Evidence of occupation in Otford dating back at least 3,000 years includes Iron Age farmers, Archbishops and Royalty. The remains of a Roman Villa, abandoned in the 4th century indicate occupation by Romans in the 3rd and 4th centuries. It is thought that from 650 to 750, during the Early Medieval period Polhill Anglo-Saxon cemetery was used by the villagers of Otford. In 791 Offa, King of Mercia gave Otford (Ottanford) to the church of Canterbury. Although Priest Werhard briefly took possession of the village it was returned to Canterbury in 830 and reminded so until 1070. In 1514 under the instruction of Archbishop William Warham Otford Palace was built.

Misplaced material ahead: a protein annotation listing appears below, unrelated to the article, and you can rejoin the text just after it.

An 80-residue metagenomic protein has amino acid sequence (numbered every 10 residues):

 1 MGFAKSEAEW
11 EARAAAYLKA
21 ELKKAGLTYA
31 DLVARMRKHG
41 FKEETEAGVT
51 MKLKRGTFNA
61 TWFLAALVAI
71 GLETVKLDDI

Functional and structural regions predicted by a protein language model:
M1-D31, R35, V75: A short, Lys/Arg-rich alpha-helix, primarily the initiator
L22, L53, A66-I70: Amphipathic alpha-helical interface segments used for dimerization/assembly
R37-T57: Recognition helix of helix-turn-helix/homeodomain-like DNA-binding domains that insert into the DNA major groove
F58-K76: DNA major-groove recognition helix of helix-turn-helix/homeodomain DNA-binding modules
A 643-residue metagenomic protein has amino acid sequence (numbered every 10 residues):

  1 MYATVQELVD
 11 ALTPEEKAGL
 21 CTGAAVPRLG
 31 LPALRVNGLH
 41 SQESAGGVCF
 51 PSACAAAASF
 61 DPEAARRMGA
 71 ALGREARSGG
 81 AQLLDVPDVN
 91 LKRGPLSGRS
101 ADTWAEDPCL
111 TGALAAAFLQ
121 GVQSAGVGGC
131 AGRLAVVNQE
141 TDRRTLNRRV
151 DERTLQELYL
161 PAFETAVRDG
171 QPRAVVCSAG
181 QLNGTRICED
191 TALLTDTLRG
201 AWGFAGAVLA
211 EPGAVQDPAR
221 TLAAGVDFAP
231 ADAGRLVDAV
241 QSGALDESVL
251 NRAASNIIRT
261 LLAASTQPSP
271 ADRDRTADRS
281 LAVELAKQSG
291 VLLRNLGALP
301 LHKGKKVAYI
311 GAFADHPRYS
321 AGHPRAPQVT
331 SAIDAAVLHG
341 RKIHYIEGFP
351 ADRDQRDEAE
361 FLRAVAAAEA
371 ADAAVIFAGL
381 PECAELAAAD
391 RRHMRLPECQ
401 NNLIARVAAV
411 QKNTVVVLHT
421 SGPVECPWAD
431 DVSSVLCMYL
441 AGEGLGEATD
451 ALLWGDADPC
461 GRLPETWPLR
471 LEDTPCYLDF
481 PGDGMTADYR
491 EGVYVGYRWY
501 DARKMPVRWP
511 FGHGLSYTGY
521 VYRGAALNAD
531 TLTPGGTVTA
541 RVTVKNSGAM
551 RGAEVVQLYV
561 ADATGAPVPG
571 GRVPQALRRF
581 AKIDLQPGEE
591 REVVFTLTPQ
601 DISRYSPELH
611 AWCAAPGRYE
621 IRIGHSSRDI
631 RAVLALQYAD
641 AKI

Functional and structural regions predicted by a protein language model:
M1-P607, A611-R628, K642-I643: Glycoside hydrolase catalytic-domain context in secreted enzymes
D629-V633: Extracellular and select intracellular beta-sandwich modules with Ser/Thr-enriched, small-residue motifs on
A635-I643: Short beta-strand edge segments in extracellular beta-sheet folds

During the late Middle Ages and Victorian period the village continued to flourish and in 1882 Otford Station was opened. Today Otford is a bustling village containing a number of antique shops, restaurants and public houses.
Otford Palace was built in 1514 under the instruction of Archbishop William Warham. In 1519 King Henry VIII stayed at the palace and apparently liked it so much that in 1537 Archbishop Thomas Cramner was forced to surrender the palace to him. When Henry died the palace fell into ruin, The impressive North-West Tower, Lower Gallery (now converted into cottages), the Great Gatehouse and a section of boundary wall are all the remains today.